As travellers are seeking increasingly active holidays, sport tourism has become a key driver for Malaysia’s booming RM55 billion tourism industry, which recorded 24.6 million visitors in 2010.
In a bid to help showcase the 120 types of sports that the destination has to offer, Malaysia has set up the Malaysia Sports Tourism Council, a non-profit and non-governmental organisation that focuses on developing and promoting sports tourism.
According to the Malaysia Sports Tourism Council, sport tourism, which currently accounts for RM5 billion per year, is set to become one of the fastest growing segments of the industry, equating to $600 billion a year internationally.
This is made possible by the natural landscape of the country, which boasts more than 200 golf courses and is blessed with the wonders of Mother Nature for diving, mountain climbing, jungle trekking and adventure activities.The word Melayu derives from the Tamil language term Malaiur which can be translated as “land of mountains”.
Some activities travellers can enjoy include diving around the islands with its rich coral beds and aquatic life. The most popular diving spots are those around islands such Pulau Redang, Langkawi (Pulau Payar) and Sipadan. Most of the beach-side resorts at these diving destinations have tapped into this trend, providing diving lessons through PADI-certified divers and scuba gear.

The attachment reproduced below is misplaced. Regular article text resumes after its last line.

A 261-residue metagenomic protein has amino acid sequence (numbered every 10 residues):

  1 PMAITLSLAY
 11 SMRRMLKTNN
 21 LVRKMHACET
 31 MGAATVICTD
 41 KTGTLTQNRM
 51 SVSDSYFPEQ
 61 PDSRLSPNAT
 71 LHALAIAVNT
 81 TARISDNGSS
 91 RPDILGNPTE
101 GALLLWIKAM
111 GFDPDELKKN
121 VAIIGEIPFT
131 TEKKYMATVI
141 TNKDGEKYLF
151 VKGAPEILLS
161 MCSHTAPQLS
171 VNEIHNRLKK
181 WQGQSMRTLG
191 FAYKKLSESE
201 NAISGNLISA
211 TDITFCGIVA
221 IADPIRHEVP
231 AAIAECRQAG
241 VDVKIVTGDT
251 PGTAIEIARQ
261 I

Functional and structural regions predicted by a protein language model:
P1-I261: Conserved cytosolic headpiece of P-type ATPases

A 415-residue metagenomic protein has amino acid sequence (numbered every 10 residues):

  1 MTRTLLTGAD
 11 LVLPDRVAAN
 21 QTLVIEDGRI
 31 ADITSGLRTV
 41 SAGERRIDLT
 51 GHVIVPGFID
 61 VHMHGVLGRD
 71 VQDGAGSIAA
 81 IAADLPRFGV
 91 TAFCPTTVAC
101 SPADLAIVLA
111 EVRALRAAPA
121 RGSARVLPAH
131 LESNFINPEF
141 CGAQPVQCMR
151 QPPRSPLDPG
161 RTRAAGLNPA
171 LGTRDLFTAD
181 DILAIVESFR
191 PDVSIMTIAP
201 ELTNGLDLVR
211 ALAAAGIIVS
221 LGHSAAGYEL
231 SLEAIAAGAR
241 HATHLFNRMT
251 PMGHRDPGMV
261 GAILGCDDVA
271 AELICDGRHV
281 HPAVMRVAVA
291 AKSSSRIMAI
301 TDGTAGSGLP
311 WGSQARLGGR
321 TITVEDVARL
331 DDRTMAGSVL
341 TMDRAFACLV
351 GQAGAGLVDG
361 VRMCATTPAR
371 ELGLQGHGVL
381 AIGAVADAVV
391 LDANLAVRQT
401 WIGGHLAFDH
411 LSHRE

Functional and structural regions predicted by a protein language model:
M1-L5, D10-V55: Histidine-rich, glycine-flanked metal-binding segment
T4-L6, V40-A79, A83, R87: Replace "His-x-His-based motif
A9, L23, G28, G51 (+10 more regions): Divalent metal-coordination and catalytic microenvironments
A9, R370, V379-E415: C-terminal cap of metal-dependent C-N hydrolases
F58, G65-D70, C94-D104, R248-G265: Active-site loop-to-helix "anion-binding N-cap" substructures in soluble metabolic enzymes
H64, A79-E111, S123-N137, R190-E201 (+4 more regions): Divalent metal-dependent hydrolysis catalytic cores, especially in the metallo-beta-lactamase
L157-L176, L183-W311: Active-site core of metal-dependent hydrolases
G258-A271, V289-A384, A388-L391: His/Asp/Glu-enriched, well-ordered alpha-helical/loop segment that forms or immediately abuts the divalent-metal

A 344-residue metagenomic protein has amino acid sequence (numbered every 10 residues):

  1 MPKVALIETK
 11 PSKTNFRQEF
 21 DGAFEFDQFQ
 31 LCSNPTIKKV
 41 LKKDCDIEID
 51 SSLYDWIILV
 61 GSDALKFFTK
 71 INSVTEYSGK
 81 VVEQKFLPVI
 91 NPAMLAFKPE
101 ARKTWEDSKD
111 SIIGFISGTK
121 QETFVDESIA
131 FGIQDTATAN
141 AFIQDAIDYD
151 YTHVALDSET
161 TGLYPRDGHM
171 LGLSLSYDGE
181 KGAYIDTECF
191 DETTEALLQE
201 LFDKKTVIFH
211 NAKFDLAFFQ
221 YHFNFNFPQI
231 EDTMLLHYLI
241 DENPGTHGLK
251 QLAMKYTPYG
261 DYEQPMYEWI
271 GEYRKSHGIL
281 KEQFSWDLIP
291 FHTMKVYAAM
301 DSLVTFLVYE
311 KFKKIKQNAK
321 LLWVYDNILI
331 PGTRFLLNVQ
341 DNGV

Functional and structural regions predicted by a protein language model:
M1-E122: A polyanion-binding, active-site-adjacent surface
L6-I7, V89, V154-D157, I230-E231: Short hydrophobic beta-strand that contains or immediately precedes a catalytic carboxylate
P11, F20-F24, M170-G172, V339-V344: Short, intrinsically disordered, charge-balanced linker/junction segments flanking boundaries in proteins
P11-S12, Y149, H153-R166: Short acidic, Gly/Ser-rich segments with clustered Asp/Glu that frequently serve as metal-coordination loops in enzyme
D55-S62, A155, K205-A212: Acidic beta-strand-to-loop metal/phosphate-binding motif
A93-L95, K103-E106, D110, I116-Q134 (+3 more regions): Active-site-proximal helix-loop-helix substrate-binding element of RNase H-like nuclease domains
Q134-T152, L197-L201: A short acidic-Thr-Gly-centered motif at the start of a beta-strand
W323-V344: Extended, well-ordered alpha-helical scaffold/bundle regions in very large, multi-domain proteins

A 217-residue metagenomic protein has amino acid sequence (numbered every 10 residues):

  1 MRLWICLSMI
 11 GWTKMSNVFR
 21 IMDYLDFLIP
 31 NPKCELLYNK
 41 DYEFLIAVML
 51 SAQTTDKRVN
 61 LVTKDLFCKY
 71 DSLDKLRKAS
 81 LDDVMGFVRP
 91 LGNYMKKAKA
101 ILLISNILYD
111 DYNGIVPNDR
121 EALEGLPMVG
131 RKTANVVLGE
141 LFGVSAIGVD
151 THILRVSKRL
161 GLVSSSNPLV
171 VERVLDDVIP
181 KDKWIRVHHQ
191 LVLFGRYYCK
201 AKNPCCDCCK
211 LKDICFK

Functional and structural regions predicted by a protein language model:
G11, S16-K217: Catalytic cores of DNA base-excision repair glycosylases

(Malaysia - land of mountains)
Fishing is another popular choice, as Malaysia’s rivers and seas hold fish such as Marlin, Sailfish, Yellowfin Tuna, Wahoo, Barracuda, Amberjack and Dorado
Malaysia, renowned for its beautiful landscapes, is fast emerging as South-East Asia’s golfing destination. There are almost 200 golf courses available across the country on different kinds of terrain, ranging from highland retreats to beach-side havens. Most of the courses are designed to international standards and equipped with modern amenities and facilities.
Through the world-renowned Sepang International Circuit in Sepang, Selangor, Malaysia has hosted a variety of racing events. The Formula One series makes Sepang one of its stops every season, bringing visitors from around the world to watch the race and enjoy Malaysia at the same time.
(White water rafting in Malaysia)
Other events include the Japan GT Championship, complete with grid girls and fancy cars. Local racing events include the Merdeka Millennium Race and the Malaysian Super Series.
Meanwhile travellers can also enjoy a whole host of other games, from badminton, football and hockey to more traditional sports. The latter includes ‘sepak takraw’, where a rattan ball is kicked over a net on a court and played like volleyball. ‘Silat’ is a Malay form of self-defence that has become quite popular in the Netherlands.
As sport tourism is becoming internationally recognised as the travel industry’s fastest growing sector, dedicated events are being set up to help industry insiders gain a greater understanding of the full potential of this market.
One such event is WSDE Sport Tourism Expo, the only global exhibition and business forum dedicated to showcasing the full spectrum of Sport Tourism related products and services.
(Kayaking is a great way to discover Malaysia)
The annual WSDE Sport Tourism Expo aims to present the future business deals and source new contacts and markets, but also to gain invaluable insights from the advanced knowledge of market leaders.
Now in its second year, WDSE Sport Tourism Expo will take place in Bangkok, Thailand - Asia’s Sport Tourism Gateway - from 27-29 September 2011.